We introduced a mechanistic Stress Model of protein sequence evolution. Mutations are modelled as random perturbations of the protein’s potential energy landscape, represented using Elastic Network Models. To model natural selection, we used basic statistical physics to derive the expected probability that a mutant samples a specific functional structure. From this, we deduced a linear relationship between a site’s mean evolutionary rate and the mean local mutational stress (MLmS) of the functional conformation. We compared this model with an empirical Flexibility Model that postulates that a site’s evolutionary rate is linearly dependent on its flexibility (measured by its MSF). We compared both models and found strong support for the Stress Model. Moreover, the independent contribution of flexibility is negligible once stress is controlled for.
The MLmS is proportional to Local Packing Density and, therefore, the Stress Model provides a mechanism for the connection between a site’s LPD and its evolutionary rate. Regarding the sequence-flexibility relationship, previous empirical correlation studies had already found that the sequence-flexibility relationship is nonlinear and either dismissed the nonlinear parts or attempted an interpretation in terms of different selection regimes [14, 32, 13]. We found the nonlinearity follows naturally from the Stress Model: evolutionary rates depend nonlinearly on MSF because they depend (approximately) linearly on MLmS, and MSF ≈ 1/MLmS. To summarize, the Stress Model accounts for the observed site-dependency of evolutionary rates and its relationship with packing density and flexibility.
A note of caution is in order here. For the Stress Model mutational stress was not postulated to be the determinant factor a priori but, rather, it was derived from the assumptions of the model that are essentially two (1) there is a single active conformation and (2) mutants are flexible and therefore can sample the active conformation so that they are at least partly functional. Therefore even though Stress Model was chosen to designate this mechanistic model, it should be kept in mind that it demonstrates the importance of protein flexibility.
It is worthwhile to mention some of the possible caveats and further developments of the Stress Model. First, we assume a single active conformation. In principle, it would be reasonable to assume that only changes of the active-site conformation should affect fitness. However, we note that if protein sites are strongly coupled, which is often the case, any conformational change will affect the active site conformation. For a strongly coupled elastic network forcing the active site to adopt a given conformation makes the rest of the protein move accordingly. Therefore, assuming that the whole protein conformation must be in the “active conformation” for the protein to function is not necessarily an important limitation. However, for cases where the coupling is not very strong, if the active site is known, this could be easily tackled using a modified version of the selection function that integrates away all coordinates except for those of the active site (i.e. uses marginal conformational distributions rather than the full ones in the definition of selection function).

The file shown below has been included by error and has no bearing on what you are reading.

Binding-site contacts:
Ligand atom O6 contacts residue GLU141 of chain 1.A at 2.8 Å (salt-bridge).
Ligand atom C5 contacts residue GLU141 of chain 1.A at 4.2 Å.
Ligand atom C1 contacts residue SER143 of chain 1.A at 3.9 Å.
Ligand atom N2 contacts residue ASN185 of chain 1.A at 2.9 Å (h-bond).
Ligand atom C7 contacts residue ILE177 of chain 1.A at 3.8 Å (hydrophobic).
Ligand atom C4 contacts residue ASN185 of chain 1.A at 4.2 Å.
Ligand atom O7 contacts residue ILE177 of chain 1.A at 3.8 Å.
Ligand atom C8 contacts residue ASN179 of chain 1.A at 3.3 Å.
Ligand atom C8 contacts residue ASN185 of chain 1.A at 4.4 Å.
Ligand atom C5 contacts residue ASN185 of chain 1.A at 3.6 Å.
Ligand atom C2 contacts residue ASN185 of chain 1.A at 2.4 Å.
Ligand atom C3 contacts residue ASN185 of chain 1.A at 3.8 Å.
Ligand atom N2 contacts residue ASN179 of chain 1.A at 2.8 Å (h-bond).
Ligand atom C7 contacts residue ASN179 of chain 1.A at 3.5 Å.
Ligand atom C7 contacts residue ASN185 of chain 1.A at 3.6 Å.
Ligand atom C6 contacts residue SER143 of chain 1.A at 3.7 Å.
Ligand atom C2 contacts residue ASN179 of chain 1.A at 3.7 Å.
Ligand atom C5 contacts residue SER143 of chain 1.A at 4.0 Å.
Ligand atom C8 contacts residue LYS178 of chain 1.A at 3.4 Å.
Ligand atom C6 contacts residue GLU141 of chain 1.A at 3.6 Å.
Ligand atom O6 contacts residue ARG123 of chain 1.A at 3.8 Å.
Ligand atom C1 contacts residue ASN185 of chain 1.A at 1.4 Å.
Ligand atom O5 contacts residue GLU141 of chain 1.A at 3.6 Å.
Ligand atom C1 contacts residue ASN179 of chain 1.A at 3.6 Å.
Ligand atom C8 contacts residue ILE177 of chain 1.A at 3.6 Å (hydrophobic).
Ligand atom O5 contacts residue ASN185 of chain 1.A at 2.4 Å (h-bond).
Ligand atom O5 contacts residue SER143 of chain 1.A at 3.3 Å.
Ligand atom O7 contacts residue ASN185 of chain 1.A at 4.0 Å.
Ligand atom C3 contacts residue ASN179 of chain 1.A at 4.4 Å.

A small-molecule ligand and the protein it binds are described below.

Second, in Eq. (11) we performed a linear approximation of the exponential function. This is reasonable a priori only for weak selection, and a posteriori by the good fit of the resulting model to the data. We should note, however, this approximation can be easily removed, and the actual mean of the exponential can be calculated via simulation. Further work is needed to explore this possibility.
Third, we note that the z-normalized MLmS values, on which the Stress Model is based, are identical to the z-normalized LPD measures WCN (for the pfANM potential) and CN (for the ANM potential). For other potentials this need not be the case and it is for that reason that we chose to keep the notation MLmS in the present tables and figures, to make them comparable with further research based on estimating MLmS using different, perhaps better, potential energy functions.
To close, we note that the mutational part of the Stress Model accounts for observed patterns of evolutionary divergence of protein structure and dynamics [21–23]. Regarding structural divergence, unselected random mutations reproduce very well the evolutionary conservation of a “structural core” and account for the observation that structures diverge mainly within the space spanned by a few low-energy collective normal modes [21, 22]. Regarding protein motions, unselected random mutations explain the higher conservation of the low-energy normal modes in terms of their mutational robustness [31, 23]. In general, those studies could found no evidence of natural selection at the levels of structural or dynamical divergence. Clearly, without natural selection, all sites would evolve at the same rate, which is not the case. The Stress Model proposed here accounts rather well for the variation of rates of evolution among sites. It would be interesting to study the effect of the selection function introduced here on structural and dynamical divergence and compare the observed patterns with those that result from unselected mutations. This could advance our understanding of the effect of selection at the levels of structure and dynamics. In general, we think the Stress Model provides a possible unifying framework to study evolutionary protein divergence at the levels of sequence, structure, and dynamics.